5 reasons Tucson, Arizona is a biking paradise

From smooth asphalt to desert dirt, and lush suburban parks to stands of towering saguaros, Tucson, Arizona has just about everything a cyclist could be looking for when it comes to conditions and views.

Hundreds of miles of trails – both paved for a flat, level road ride, and rugged and steep for an exhilarating ATV ride – crisscross and surround the southern Arizona community.

In fact, the quality and variety of Tucson’s bike trails regularly place the city on lists of the best places to cycle in the United States. In early 2021, Tucson’s popular Chuck Huckelberry Loop earned the distinction of being named the number one recreational bike path in the country by USA today.

Showcasing the city’s sunny climate, rugged mountain ranges, and pristine cobblestone trails, the Visit Tucson tourism website states, “It’s no wonder Tucson is consistently ranked as one of America’s best cycling cities.”

For me, there is no more enjoyable way to get around the bustling city than to get on a bicycle and whisk along the very smooth cobblestone paths, taking advantage of the convenient underpasses to avoid the on-going car traffic. of road.

Based on my experiences on the Tucson trails, as well as information from the community’s tourism website, here are five reasons Tucson is a cyclist’s paradise.

1. You can go almost anywhere by bike

Home to the expansive University of Arizona campus, Tucson is a natural place for biking. And pretty much anywhere you look in the city, you’re likely to see people on their bikes – on leisurely rides with their family or on their way to work or school.

The variety of trail surfaces ensures that almost anyone can find a suitable cycling experience. With the endless mountain biking and road biking possibilities available, Visit Tucson notes that “cyclists of all skill levels can easily find their solution.”

In 2018, the city was ranked in the top five of the best places for bicycles in the United States by the PeopleForBikes website. Among the major cities in the United States, Tucson was number two, behind Portland, Oregon. Overall, Tucson ranked number five, behind Fort Collins, Colorado; Wausau, Wisconsin; Boulder, Colorado; and Portland, Oregon. The website defines a great cycling city as a place where you want to ride for fun, not just for convenience.

Tucson’s trails live up to this standard, offering interconnected routes that easily take cyclists from one neighborhood to another. Not only is the connectivity convenient for locals, who can easily get around, it’s also great for visitors who want to leave their cars behind and enjoy the warm desert air.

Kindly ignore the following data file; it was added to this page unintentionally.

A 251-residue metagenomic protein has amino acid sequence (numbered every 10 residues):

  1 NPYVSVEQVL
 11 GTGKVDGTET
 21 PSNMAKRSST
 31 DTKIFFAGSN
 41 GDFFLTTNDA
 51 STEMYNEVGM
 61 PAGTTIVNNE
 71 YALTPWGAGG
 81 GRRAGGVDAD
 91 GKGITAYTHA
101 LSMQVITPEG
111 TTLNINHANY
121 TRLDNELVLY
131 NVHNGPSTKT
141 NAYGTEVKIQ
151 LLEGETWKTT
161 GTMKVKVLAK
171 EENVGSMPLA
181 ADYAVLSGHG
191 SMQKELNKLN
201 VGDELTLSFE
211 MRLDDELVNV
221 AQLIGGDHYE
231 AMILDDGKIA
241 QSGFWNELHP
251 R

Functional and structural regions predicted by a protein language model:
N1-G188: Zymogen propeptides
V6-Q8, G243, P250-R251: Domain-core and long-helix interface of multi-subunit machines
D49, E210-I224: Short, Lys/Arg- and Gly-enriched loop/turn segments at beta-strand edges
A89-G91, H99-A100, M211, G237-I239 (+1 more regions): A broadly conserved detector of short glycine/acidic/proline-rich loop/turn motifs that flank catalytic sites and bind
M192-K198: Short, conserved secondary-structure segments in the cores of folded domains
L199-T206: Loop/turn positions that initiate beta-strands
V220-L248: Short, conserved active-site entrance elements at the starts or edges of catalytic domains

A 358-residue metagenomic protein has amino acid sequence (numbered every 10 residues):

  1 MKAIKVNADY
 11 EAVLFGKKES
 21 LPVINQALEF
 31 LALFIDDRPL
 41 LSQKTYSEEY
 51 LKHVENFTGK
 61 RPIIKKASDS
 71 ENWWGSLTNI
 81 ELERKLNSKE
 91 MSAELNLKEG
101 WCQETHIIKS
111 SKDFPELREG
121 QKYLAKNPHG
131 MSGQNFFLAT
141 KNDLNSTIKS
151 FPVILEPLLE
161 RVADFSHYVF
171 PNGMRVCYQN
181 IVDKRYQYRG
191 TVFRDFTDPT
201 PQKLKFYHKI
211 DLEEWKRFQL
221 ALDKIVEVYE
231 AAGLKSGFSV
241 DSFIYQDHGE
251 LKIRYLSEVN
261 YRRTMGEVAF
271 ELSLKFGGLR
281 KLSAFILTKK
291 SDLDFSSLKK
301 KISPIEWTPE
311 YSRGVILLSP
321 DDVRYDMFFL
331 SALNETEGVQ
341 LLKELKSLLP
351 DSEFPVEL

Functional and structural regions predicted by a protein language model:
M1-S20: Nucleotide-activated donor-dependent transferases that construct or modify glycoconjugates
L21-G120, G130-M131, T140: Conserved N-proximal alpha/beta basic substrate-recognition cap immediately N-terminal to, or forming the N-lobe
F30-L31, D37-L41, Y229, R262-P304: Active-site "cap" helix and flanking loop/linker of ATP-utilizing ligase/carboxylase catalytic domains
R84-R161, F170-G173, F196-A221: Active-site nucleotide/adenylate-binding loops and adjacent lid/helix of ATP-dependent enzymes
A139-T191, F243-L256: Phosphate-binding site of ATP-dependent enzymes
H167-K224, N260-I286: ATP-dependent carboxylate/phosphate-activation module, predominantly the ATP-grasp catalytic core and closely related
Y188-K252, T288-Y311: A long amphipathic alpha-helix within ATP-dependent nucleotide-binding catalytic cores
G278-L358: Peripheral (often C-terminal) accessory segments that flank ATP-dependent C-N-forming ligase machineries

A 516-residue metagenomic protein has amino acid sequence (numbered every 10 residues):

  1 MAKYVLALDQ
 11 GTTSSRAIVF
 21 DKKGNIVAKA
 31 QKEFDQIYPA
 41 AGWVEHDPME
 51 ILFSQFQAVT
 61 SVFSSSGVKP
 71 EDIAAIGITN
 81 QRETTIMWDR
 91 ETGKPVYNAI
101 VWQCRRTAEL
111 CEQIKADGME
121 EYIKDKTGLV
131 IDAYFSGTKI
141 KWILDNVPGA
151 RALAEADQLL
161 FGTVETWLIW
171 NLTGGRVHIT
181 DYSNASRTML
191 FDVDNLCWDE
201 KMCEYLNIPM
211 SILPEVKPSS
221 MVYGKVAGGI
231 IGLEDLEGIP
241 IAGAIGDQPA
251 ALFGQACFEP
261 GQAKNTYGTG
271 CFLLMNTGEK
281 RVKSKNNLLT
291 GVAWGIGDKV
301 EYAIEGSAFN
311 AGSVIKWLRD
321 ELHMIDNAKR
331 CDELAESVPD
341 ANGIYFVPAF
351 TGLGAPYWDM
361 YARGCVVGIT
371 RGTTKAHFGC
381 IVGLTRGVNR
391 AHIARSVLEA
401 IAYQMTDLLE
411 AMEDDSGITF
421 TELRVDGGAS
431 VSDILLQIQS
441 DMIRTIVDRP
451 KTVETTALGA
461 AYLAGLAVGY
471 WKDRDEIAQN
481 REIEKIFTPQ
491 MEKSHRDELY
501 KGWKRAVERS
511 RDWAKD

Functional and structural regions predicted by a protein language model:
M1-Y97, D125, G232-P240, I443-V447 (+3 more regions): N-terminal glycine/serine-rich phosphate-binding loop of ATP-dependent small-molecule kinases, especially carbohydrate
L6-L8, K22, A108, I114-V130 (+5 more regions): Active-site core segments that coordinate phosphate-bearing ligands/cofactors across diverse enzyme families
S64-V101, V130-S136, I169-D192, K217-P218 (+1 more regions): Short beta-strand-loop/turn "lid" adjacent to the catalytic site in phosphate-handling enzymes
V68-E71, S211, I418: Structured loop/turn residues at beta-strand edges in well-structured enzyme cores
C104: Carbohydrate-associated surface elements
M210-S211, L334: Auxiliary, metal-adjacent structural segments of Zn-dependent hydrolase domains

Cindy barks

2. It is home to the most beloved trail of 2021 in the United States

The Chuck Huckelberry Loop, a 136-mile system of paved, shared-use trails and short sections of buffered bike lanes that connect community parks, greenways, trailheads, bus stops, hotels, restaurants, schools, shopping areas and places of entertainment.

Along the way, the network also connects the communities of Tucson, Marana, Oro Valley and South Tucson.

The paved path offers dozens of access points throughout the metropolitan area. It offers spaces not only for bicycles, but also for walkers, runners, skaters and riders. The Loop is also the site of annual cycling events such as Loop the Loop, which kicks off Tucson’s El Tour season in September.

In February 2021, USA today announced its top 10 awards of the year and the Chuck Huckelberry Loop was ranked as the number one recreational trail in the country.

The loop is made up of a series of shorter trail sections. Either alone or in combination with other loop sections, several of these shorter trails are worth a visit.

Cindy barks

Santa Cruz River Park Trail

Following the route of the Santa Cruz River, the 42-mile Santa Cruz River Park Trail passes through a number of parks and scenic neighborhoods including El Rio Park, Christopher Columbus Park, the pretty area from Lake Silverbell and the El Paseo de los Arboles memorial. Parking.

The trail was born out of a flood control effort, after the Santa Cruz River inundated neighboring communities in the early 1980s. Today, the trails that run along both sides of the riverbed largely dewatered are used for both flood control and recreation.

Cindy barks